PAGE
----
Two from Mish.(Both are reposts of other media sources)
"62% do not believe that the economic crisis has already had its biggest impact on the labor market and therefore the economy is recovering slowly, and, on the contrary, they think that "the worst of the crisis is yet to come".
I am with the majority on this one.
"Okuma, a Japanese machine-tool maker, has seen its stock price rise around 30% this year. Its customers have outdated machinery that needs replacing. But, for now, the company isn't investing. Instead, it is sitting on a pile of cash worth
about $280 million—50% higher than its pile a decade ago, equivalent to one-fifth its annual sales, and more than twice the level required for the firm be deemed loan-worthy by a bank.
Why? Senior director Chikashi Horie says the answer is simple. Okuma's clients "are not investing, not even to raise
efficiency, so we are not investing either," he says.
Okuma's thinking embodies one of the key challenges for Prime Minister Shinzo Abe's ambitious growth plan: persuading Japan's famously stingy companies to stop stashing their earnings in the bank, and putting the money to more productive use, helping complete—rather than short-circuit—the virtuous economic cycle."
Oops. Abe's casual chain isn't working. More QE to the rescue?
UK the only major economy to buck the trend. Mish
weakening. Via Mish
while employment statistics are decreasing. Strange Days indeed!
Follow the links at the bottom for more discussion. If the US Economy is stable - why did Bernake announce QE Infinity? Are they trying to generate inflation? I still think we are headed for a massive deflationary event as per Hugh Hendry's point that the central bank will not over do things until we have a massive level of deflation.
Housing up for 6th month in a row and consumer sentiment up more than expected. But I am the Grinch that stole Christmas.
"The main reason for the surge in consumer "confidence" in September was the near record surge in sentiment for those aking $15,000-$25,000, which soared from 43.5 to 62.4 in the month, the most since April 2009. And whether this was due to their forecast of the future, and expectation that things will get much better, or not, we don't know, what we do know is that half all of
those people whose sentiment defined the market tone today, and who may be quite instrumental in the outcome of the coming election (per Mitt Romney), have less than $100 in cash savings."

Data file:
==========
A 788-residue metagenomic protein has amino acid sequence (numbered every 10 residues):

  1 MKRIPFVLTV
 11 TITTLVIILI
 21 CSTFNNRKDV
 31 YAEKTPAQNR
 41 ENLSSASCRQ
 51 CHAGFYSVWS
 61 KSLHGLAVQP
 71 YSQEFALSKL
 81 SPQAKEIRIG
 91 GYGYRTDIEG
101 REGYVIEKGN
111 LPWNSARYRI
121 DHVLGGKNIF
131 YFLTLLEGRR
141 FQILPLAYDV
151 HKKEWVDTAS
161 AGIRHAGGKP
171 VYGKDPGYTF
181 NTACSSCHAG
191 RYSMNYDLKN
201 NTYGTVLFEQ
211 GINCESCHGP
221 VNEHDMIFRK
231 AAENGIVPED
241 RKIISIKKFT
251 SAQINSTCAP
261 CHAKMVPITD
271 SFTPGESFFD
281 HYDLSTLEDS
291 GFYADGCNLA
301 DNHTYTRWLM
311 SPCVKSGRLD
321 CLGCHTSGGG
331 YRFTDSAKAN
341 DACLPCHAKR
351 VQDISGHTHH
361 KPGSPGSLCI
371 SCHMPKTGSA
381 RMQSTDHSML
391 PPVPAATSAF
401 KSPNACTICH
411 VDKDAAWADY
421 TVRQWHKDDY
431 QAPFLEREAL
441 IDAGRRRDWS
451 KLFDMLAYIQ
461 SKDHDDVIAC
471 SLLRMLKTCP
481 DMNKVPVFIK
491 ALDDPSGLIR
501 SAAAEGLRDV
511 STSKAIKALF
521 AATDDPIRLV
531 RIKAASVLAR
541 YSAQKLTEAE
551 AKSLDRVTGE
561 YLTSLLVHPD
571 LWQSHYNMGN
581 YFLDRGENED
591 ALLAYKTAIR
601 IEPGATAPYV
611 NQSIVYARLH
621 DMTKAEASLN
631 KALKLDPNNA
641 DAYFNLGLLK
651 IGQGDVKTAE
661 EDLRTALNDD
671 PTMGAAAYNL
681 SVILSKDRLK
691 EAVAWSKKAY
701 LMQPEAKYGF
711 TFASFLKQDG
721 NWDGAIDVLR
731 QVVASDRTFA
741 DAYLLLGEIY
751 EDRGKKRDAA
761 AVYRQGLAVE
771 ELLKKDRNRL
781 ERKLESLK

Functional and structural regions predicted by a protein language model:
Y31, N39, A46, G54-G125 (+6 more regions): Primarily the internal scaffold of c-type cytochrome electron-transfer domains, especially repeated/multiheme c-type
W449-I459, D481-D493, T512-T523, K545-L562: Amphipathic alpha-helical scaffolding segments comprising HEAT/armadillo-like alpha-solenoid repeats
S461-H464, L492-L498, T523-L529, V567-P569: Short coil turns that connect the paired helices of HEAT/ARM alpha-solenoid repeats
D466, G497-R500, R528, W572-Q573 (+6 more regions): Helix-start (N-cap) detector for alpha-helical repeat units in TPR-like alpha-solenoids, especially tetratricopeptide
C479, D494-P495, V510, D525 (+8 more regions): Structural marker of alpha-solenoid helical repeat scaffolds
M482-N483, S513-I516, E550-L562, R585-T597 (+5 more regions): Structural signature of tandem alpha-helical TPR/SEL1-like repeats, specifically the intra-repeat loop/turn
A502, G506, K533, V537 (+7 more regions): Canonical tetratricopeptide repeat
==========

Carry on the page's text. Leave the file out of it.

From the Winnipeg Free Press (hat tip Mish):
"Did you smile or cheer when U.S. Federal Reserve Chairman Ben Bernanke announced Quantitative Easing III (and the markets went up)?
He just declared war on your job, and the whole Canadian economy. Of course, so did the European Central Bank, the central bank of the Peoples' Republic of China and others. All of them are engaged in the same practice. They're printing money. Gobs of it, in programs that have no end point.
Some are doing it to apply stimulus to revive their economies. Some are doing it to play extend-and-pretend games to hold their banks together. For a country like Canada, with an economy in reasonably good shape, a government that's not out of control, banks that are healthy and dependent on exports, it's a declaration of war."
Finally, what about yesterday's news that Germany looks like it is going into recession? How's France doing? How about Japan?
On corrupt, eliteist wealth from the Book Of Mormon (Take that Mitt Romney)
"In calling the Nephites to repentance, Samuel the Lamanite warned that "the time cometh that [the Lord] curseth your riches, that they become slippery, that ye cannot hold them; and in the days of your poverty ye cannot retain them" (Helaman 13:31). In that day the Nephites would lament, "We have hid up our treasures and they have slipped away from us, because of the curse of the land. O that we had repented in the day that the word of the Lord came unto us; for behold the land is cursed, and all things are become slippery, and we cannot hold them" (vv. 35-36)."
Enjoy your day.
"Economists Can Neither Think Nor See"
Not only are such economists unable to think, they cannot even see what 20 years of monetary and fiscal stimulus did for Japanese "confidence", which is to say nothing at all. However, lower interest rates and fiscal stimulus did leave Japan a
confidence-eroding mountain of debt in its wake.
Japan is now hooked on low interest rates, a mere rise of one percentage point would consume all revenues. Is that supposed to inspire confidence?
Nonetheless, Bernanke and Draghi have vowed to keep doing what they are doing until it works, and economists are hoping it will. It's pure insanity.
Thoughts close to my heart.